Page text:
“It is critical we identify and address the serious gap in education our students have experienced during the last 12 months because of COVID-19 and government-mandated stay-at-home orders,” said Rep. Owens, who also serves as a member of the Crane School Board. “There is much more we should be doing as lawmakers to address this critical issue for Oregon students, and it is great to see the bipartisan support for this proposal that will hopefully lead to others.”

“We should not be hiding from the truth that virtual learning has seriously harmed our kids’ educational development,” added House Republican Leader Christine Drazan (R-Canby.) “After Oregon’s education officials announced plans to abandon standardized testing that would measure learning gaps, we need proposals like this more than ever.”

Negative academic effects from distance learning still have not been adequately measured in Oregon, and plans to do so have been delayed.

Even 2020 high school graduation rates are misleading since the Oregon Department of Education drastically altered its graduation standards. As recently as 2017, Oregon had the second-worst graduation rate in the country. The full impact of virtual learning on graduation rates is still not clear.

Miguel Cardona, the Secretary of Education selected by President Joe Biden, affirmed the need for evaluations nationwide when saying that student data obtained from standardized tests is important to help education officials create policy and target resources where they are most needed. “We have to make sure we laser-focused on addressing inequities that have existed for years. … Every bit of data helps,” added Cardona during a legislative conference.

Oregon remains the second to last state for reopened schools according to a tracker from Burbio, a website that aggregates school government, library and community event information and consists of more than 80,000 K-12 school calendars from all fifty states.

Numerous studies have been conducted which indicate a correlation between native mental health impacts for children due to closed schools:

“Beginning in April 2020 the proportion of children’s mental health-related ED visits among all pediatric ED visits increased and remained elevated through October. Compared with 2019, the proportion of mental health-related visits for children aged 5-11 and 12-17 years increased 24 percent and 31 percent respectively.” – Centers for Disease Control and Prevention, November 13, 2020.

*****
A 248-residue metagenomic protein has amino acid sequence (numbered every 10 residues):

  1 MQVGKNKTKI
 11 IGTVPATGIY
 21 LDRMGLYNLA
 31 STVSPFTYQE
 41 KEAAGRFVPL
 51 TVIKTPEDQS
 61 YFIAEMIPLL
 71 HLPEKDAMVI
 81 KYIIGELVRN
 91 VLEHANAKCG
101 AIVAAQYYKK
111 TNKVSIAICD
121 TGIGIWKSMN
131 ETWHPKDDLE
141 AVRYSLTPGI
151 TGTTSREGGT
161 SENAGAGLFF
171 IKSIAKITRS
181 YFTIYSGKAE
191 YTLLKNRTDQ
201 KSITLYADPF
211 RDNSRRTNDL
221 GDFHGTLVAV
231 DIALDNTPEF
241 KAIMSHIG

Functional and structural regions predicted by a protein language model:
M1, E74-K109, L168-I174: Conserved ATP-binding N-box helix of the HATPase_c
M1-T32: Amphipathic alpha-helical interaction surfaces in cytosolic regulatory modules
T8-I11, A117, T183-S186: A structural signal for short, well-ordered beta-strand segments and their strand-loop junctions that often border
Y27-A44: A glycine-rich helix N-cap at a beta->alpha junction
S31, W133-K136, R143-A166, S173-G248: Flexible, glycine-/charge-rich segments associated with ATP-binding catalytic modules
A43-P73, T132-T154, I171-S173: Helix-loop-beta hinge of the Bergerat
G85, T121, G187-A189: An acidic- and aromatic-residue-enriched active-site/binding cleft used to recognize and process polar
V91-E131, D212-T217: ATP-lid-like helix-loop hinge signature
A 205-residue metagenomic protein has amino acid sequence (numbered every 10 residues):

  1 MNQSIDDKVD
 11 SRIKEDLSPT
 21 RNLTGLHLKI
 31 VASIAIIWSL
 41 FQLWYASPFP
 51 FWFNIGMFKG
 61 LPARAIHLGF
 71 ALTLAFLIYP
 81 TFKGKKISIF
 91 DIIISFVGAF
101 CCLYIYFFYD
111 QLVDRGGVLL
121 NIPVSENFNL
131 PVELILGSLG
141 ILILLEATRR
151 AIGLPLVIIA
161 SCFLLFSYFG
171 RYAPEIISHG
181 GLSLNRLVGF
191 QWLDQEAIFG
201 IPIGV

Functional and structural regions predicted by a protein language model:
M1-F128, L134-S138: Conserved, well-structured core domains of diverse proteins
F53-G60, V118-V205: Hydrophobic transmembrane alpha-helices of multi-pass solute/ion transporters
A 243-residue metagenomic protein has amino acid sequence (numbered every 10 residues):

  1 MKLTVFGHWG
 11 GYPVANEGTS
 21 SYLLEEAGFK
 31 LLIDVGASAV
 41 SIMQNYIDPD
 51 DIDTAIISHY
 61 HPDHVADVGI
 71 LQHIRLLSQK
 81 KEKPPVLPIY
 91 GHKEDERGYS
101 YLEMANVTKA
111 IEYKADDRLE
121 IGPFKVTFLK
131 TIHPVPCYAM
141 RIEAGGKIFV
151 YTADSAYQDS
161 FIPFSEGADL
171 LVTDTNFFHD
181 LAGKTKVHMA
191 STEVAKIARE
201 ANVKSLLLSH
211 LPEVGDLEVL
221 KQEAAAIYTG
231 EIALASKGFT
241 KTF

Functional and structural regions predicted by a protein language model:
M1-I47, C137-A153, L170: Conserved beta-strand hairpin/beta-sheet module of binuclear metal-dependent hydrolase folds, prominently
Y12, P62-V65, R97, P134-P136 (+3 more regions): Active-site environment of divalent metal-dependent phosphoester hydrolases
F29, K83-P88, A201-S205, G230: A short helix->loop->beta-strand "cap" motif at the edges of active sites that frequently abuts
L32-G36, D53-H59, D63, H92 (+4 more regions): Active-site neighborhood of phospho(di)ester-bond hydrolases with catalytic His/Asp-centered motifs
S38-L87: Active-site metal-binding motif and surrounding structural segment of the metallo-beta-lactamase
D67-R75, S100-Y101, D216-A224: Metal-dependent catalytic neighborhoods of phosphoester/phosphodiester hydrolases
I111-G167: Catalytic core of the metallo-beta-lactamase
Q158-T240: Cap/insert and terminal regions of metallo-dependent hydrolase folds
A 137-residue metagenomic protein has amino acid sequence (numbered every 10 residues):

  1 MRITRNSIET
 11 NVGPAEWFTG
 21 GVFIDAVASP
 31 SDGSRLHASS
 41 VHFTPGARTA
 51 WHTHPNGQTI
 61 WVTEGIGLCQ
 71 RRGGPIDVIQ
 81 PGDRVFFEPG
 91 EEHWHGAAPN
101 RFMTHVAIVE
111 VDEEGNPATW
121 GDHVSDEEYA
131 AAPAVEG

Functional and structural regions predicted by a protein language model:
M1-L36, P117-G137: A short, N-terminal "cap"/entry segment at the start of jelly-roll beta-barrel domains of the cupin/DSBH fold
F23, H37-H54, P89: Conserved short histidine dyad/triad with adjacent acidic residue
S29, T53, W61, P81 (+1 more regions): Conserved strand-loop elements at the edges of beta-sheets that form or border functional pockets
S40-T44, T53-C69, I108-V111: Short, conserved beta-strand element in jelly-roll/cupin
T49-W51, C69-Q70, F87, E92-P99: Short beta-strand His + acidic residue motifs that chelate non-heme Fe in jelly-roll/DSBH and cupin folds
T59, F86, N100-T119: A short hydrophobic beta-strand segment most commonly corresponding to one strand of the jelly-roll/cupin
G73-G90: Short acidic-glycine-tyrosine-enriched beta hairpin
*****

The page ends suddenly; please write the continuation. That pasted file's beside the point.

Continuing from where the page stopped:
Additionally, most states in the country have been reopening after a variety of studies point to safe conditions that would allow willing students to attend school in-person with minimal COVID-19 risks:

The CDC guidance, under President Biden, recommends that schools can reopen with successfully implemented mitigation strategies.

“Our data indicate that schools can reopen safely if they develop and adhere to specific SARS-CoV-2 prevention policies.” – American Academy of Pediatrics, January 6, 2021.

“…we see no indication that in-person school reopenings have increased COVID-19 hospitalizations in the counties below 36-44 new COVID-19 hospitalizations per 100,000 per week. Neither the levels nor the trends change in any direction when schools open in [counties below 36-44 new COVID-19 hospitalizations per 100,000 per week], even as far as 6 weeks after schools reopened. In fact, we often see precise estimates suggesting declines in hospitalizations in these low-baseline COVID-19 counties…” – National Center for Research on Education Access and Choice (REACH), Tulane University, January 4, 2021.

HB 3350 is a second bill that addresses COVID-19’s impact on education.

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Oregon State Representative Mark Owens
House District 60

Rep. Mark Owens’ Statement on Governor Brown’s Statewide Two-Week Freeze

CRANE—Representative Mark Owens (R-Crane) issued the following statement in response to Governor Brown’s Two-Week Freeze:

“Governor Brown’s one-size-fits-all approach to shutting down our state is far too extreme. Our eastern and rural Oregon communities in House District 60 will suffer to the point of no return. I am fully committed to stopping the spread of COVID-19, but these extreme regulations do not match the metrics.

Once again, our local elected leaders, public health authorities and businesses were not invited to the table to have a conversation about COVID-19 in our communities. Furthermore, evidence is lacking to support the arbitrary, targeted closures and restricted activities of certain businesses over others. Our businesses across Oregon will not survive another shutdown and thousands of Oregonians will lose their jobs, again, right before the holidays.

The secondary impacts of preventing the spread of COVID are significant and cannot be ignored; we’ve seen a devastating increase in suicide especially among youth and young adults, drug and alcohol use, and domestic and sexual violence. Our elderly family members have gone months without visitors or family and are dying alone.

I implore the Governor to reconsider this one-size-fits-all freeze, and speak with our businesses, local leaders and authorities to find a different path forward before it is too late for our families, communities, and our state.”

Rep. Owens also referenced agreement with a statement made by Jason Brandt, President & CEO for the Oregon Restaurant & Lodging Association (ORLA), in a letter to Governor Brown:

“Businesses throughout Oregon have proven that they can make the operational changes necessary to keep their employees and their customers safe, even during this unprecedented pandemic. What we need now is a plan to address the root of the problem without causing additional harm to Oregonians throughout the state,” said Brandt.

ORLA’s statement can be read here: https://www.oregonrla.org/blog/indoor-and-outdoor-dining-shutdown-will-permanently-close-restaurants.